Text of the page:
If the 'Hawks are able to press the Kings in Game 5, Quick will need to channel the form he's shown during Los Angeles' elimination games. He gave up just two goals to the Sharks in the last three games of Round 1, then he allowed the Ducks only three goals in two games when the second-round series was on the line.

    If the Blackhawks scorers finally start to feel their oats in Game 5, big saves by Quick could mean the difference between a win and a loss for Los Angeles.

Key for Chicago: Crawford Plays Hero

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    As I discussed coming into this series, the Chicago Blackhawks' Corey Crawford led all goaltenders through the first two rounds of the playoffs, with a 1.97 goals-against average and a .931 save percentage.

    Crawford's playoff numbers have now dropped to 2.34 and .918, respectively, after giving up 14 goals in four games to Los Angeles. The Blackhawks have also allowed two empty-netters.

    There's no Plan B for the 'Hawks in net: Crawford has played every minute of postseason action for Chicago since Antti Niemi left after winning the Stanley Cup in 2010. 

    Crawford isn't the reason that the Blackhawks' backs are suddenly against the wall—most of the Kings' goals have come from breakdowns that have given the netminder little chance.

    Chicago's skaters will almost certainly play better in Game 5, but they may need an otherworldly performance from Crawford to back them up if they hope to send the series back to Los Angeles for Game 6 on Friday.

Key for Los Angeles: Keep Winning Special Teams Battles

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    Two relatively evenly matched teams have been polar opposites on the power play and penalty kill in this series.

    The Kings have been tearing it up with the man advantage over the last three games with five goals on 10 power-play opportunities—an astronomical 50 percent conversion rate. Meanwhile, the Los Angeles penalty kill has limited the Blackhawks to just one power-play goal in 11 chances in the last three games and nothing in Games 3 or 4.

    Los Angeles has yet to lose a game in these playoffs when it has shut down its opponents' power play, and that stat has held true so far against Chicago. If L.A. can dominate Game 5 once again with its special teams, the Kings will be punching their ticket to the Stanley Cup Final.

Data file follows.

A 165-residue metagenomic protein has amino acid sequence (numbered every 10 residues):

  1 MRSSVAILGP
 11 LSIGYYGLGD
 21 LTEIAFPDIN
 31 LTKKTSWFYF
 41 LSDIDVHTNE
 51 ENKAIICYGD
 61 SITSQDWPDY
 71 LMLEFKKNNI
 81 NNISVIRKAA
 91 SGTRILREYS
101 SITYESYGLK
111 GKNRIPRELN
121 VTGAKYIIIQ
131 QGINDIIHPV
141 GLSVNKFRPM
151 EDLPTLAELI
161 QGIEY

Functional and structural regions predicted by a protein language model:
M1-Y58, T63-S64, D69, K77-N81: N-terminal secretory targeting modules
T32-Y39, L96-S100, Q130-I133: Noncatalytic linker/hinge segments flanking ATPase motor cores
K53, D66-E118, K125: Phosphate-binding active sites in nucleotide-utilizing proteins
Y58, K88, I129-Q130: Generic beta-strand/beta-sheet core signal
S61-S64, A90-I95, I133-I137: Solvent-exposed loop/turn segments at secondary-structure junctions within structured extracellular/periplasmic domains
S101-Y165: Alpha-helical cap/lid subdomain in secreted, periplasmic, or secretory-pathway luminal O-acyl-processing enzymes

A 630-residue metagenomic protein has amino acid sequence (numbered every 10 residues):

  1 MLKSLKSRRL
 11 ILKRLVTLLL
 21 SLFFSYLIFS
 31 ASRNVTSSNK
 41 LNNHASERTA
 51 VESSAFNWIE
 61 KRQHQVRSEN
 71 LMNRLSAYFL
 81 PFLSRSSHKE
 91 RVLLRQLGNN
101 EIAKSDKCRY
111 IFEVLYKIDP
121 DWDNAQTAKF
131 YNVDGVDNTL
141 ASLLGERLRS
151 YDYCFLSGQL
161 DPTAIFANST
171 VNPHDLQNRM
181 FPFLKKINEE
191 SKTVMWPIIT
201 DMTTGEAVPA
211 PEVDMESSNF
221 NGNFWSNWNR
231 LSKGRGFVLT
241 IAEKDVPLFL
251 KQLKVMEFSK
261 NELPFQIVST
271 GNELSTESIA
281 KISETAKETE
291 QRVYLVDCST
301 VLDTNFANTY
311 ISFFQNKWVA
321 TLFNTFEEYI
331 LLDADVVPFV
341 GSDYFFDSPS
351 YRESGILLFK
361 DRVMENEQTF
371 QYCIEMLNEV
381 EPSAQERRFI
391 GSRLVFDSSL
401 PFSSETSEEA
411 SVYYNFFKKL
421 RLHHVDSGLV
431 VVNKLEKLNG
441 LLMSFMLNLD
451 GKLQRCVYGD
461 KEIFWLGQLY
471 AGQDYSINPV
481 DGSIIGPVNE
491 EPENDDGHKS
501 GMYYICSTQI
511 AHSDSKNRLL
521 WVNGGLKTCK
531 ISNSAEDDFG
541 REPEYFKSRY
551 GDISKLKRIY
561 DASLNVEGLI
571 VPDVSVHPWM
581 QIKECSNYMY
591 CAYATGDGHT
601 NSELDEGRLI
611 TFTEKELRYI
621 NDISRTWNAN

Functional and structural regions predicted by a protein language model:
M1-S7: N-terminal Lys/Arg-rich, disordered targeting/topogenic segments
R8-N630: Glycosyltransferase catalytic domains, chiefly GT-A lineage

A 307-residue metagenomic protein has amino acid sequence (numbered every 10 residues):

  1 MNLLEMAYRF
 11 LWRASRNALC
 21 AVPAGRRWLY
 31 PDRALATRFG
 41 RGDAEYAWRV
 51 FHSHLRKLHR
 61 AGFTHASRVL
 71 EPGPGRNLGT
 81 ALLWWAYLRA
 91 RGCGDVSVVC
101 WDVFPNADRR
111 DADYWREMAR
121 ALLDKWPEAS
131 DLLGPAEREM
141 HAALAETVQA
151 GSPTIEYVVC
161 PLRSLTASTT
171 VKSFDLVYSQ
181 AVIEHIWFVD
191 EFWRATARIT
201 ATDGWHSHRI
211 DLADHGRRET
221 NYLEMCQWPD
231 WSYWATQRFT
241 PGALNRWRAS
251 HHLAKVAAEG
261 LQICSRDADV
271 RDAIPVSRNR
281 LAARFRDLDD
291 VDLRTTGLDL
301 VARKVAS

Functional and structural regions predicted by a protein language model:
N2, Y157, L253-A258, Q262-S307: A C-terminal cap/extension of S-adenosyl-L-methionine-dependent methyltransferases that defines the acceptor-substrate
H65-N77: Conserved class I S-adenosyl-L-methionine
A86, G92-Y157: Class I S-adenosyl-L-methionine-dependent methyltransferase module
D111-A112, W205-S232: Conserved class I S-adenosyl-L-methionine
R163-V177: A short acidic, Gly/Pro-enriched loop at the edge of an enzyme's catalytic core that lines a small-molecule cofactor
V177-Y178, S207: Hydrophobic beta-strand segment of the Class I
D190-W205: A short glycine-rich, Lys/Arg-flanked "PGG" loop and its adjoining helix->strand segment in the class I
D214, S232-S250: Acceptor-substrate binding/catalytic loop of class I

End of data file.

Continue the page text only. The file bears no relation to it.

Key for Chicago: Play Desperate

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    Patrick Kane, did you expect to be facing elimination against a team that you easily dispatched last year on your way to the Stanley Cup?

    He said, Shawn Roarke of NHL.com, "I think coming into this series you'd be lying if we thought we'd be in this position, but it happens and we've got no one to blame but ourselves. We're the only ones that are going to get ourselves out of it, so might as well start with Game 5 in Chicago."

    Kane and Jonathan Toews have scored seven of the Hawks' 10 game-winning goals between them so far in these playoffs. Toews has three goals and an assist against the Kings, but Kane has registered just a single assist in the series. The dynamic duo needs to dial up a patented clutch performance to keep Chicago alive in the playoffs.

    Here are coach Joel Quenneville's words after his team rebounded from a 3-1 deficit to beat Detroit in 2013, from Corey Masisak of NHL.com: "I think winning here in Game 5 got us excited again and got the momentum back. The last two games were tightly fought and amazing games. Finding a way to win that big third period the other night and finding a way to win tonight as well."

    The Blackhawks weren't as strong in the regular season this year as they were during their record-setting run in 2013, but they are the defending champions and should be able to draw from a deep reservoir of confidence.

    One game at a time.